Judge strikes down Texas mandatory fetal burial law
AUSTIN — A federal judge on Wednesday struck down a Texas law that requires fetal and embryonic tissue from most failed pregnancies be buried or cremated, striking a blow to anti-abortion activists and delivering another defeat to the Texas Attorney General’s Office, which defended the law in court.
It is the third Texas law restricting abortion to be overturned by the courts in recent years, but the state’s lawyers are expected to quickly appeal Wednesday’s decision by U.S. District Judge David Ezra. That would send the case to the 5th U.S. Circuit Court of Appeals, considered one of the most conservative federal appellate courts in the nation.
Texas lawmakers approved the fetal burial law in 2017, testing out a new anti-abortion strategy focusing on the fetus. The law would require hospitals and abortion clinics to arrange for fetal and embryonic remains to be buried or cremated, regardless of the woman’s wishes or religious beliefs. The law does not apply to at-home abortions but does apply to the remains from miscarriages and ectopic pregnancies.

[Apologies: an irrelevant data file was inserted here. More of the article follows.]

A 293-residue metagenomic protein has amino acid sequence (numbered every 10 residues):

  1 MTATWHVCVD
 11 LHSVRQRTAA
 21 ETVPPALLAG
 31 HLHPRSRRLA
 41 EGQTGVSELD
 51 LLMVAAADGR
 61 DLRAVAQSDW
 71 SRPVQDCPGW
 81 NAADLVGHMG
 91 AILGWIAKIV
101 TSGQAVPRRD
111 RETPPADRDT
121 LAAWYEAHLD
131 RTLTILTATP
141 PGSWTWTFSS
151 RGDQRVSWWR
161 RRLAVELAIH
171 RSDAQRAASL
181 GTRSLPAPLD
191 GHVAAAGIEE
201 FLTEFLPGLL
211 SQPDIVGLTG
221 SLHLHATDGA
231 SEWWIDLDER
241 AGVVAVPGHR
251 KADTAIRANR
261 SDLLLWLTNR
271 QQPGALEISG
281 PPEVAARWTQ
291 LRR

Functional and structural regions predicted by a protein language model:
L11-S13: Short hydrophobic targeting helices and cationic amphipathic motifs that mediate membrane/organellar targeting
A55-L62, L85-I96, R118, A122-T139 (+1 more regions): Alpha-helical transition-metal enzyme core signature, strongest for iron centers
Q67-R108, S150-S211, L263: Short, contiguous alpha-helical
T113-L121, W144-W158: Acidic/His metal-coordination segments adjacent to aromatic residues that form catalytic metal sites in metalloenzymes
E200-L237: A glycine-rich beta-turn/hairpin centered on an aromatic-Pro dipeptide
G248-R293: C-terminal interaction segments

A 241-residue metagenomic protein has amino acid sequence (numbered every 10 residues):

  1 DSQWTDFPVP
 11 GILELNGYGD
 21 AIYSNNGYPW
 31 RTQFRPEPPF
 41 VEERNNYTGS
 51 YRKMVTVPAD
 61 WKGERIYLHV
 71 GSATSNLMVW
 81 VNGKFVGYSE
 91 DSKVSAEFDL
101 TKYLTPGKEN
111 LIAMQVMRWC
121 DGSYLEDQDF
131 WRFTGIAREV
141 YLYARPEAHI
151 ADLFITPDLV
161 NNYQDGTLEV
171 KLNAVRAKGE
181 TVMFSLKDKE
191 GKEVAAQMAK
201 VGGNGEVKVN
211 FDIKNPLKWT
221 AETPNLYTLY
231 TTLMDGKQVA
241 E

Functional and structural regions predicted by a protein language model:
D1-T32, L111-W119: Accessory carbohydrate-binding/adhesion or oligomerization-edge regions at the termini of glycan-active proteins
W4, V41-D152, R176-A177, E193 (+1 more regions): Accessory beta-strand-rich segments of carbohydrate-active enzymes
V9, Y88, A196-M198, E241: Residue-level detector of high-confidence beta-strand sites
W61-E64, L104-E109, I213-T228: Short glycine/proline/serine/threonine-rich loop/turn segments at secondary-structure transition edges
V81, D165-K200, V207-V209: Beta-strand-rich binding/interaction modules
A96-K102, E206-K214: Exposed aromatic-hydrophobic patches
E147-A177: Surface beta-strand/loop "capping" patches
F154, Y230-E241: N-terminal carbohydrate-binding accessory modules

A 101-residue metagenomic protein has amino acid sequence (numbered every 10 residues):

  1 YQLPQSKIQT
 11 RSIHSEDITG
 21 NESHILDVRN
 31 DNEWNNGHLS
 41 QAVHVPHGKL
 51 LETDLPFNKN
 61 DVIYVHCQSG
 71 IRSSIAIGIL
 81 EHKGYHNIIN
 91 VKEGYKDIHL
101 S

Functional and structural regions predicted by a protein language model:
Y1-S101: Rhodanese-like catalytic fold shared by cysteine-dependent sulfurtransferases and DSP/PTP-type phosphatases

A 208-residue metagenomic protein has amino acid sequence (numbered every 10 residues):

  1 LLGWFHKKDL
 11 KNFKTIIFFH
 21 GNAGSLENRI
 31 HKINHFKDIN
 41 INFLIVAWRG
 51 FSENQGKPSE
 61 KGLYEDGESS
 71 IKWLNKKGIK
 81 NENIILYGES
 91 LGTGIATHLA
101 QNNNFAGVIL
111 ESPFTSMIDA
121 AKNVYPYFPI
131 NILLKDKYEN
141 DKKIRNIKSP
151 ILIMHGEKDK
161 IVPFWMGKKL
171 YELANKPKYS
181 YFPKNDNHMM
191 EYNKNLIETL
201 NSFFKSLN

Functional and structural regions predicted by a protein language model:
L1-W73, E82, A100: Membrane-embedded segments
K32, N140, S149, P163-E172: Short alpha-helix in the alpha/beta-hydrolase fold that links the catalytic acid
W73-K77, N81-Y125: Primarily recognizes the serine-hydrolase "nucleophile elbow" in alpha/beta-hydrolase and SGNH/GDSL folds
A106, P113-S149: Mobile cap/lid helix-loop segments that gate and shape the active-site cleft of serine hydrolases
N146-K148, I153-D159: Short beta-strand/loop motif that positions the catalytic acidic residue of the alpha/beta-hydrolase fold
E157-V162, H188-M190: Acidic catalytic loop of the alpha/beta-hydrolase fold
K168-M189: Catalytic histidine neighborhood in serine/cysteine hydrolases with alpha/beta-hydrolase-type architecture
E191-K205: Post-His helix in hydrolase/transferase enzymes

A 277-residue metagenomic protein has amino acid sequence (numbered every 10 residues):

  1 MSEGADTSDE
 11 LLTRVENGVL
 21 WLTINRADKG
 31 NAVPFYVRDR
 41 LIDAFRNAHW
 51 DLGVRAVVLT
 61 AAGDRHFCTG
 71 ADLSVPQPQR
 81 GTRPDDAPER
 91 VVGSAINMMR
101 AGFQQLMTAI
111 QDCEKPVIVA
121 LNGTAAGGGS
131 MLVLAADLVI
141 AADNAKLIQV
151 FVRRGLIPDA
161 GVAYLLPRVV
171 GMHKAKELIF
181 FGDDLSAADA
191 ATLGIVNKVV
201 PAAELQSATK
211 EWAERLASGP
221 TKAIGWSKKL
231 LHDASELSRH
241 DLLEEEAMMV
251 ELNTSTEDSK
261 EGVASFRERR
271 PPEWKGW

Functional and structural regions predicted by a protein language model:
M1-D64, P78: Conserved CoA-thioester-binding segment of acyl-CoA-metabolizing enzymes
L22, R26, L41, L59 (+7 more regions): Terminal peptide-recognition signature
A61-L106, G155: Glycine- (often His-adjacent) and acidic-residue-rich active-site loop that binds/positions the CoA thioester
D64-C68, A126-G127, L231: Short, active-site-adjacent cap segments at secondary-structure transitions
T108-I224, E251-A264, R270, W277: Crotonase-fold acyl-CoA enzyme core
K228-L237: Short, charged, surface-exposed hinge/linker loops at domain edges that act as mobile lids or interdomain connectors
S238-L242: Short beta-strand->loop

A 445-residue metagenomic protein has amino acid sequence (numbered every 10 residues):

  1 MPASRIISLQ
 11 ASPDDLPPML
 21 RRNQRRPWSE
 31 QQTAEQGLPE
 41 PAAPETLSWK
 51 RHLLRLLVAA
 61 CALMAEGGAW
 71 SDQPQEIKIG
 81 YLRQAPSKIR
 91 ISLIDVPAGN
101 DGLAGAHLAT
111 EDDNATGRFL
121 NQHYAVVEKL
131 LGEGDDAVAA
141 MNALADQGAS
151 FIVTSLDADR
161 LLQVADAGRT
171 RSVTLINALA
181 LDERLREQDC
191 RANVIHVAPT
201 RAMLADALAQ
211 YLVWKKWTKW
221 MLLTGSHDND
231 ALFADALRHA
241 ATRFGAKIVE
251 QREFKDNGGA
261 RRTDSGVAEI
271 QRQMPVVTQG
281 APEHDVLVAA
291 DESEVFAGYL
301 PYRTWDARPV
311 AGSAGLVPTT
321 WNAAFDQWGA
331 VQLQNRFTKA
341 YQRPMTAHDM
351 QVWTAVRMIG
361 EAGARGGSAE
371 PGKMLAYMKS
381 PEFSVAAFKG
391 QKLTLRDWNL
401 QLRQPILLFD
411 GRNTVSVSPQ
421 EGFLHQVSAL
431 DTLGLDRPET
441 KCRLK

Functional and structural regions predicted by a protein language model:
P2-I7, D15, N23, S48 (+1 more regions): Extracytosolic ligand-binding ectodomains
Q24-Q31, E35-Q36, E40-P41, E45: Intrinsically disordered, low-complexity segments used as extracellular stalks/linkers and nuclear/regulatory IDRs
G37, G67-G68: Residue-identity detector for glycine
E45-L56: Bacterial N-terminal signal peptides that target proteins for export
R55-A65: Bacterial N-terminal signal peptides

Opponents argue the forced interment is another example of government officials enacting laws to shame women and create more hurdles for those who want abortions.
Ezra ruled that the law created “substantial obstacles” for women, doctors and abortion clinics while offering “absolutely no health benefit in return.”
The judge offered a glimmer of hope to the supporters of the fetal burial law, saying the state has a legitimate interest in protecting the dignity of life. However, in issuing a permanent injunction on the law, Ezra concluded that its speedy implementation and the lack of resources to facilitate the burials and cremations created on undue burden on women.
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“What we do know is that these laws get introduced and passed under the sham of protecting women, when in reality it’s a political agenda,” said Andrea Ferrigno, a vice president of Whole Woman’s Health, one of the plaintiffs in the case.
Texas Attorney General Ken Paxton called the ruling disappointing and vowed to appeal the case.
“I remain confident the courts will ultimately uphold the Texas law, which honors the dignity of the unborn and prevents fetal remains from being treated as medical waste,” Paxton said in a statement. “My office will continue to fight to uphold the law, which requires the dignified treatment of fetal remains, rather than allow health care facilities to dispose of the remains in sewers or landfills.”
The overturning of the fetal burial law comes on the heels of a 2016 U.S. Supreme Court ruling that struck down a pair of Texas regulations that forced the closure of several abortion clinics in Texas. Anti-abortion advocates are hopeful the pending appointment of Judge Brett Kavanaugh to the high court will solidify a conservative Supreme Court that could undercut abortion rights.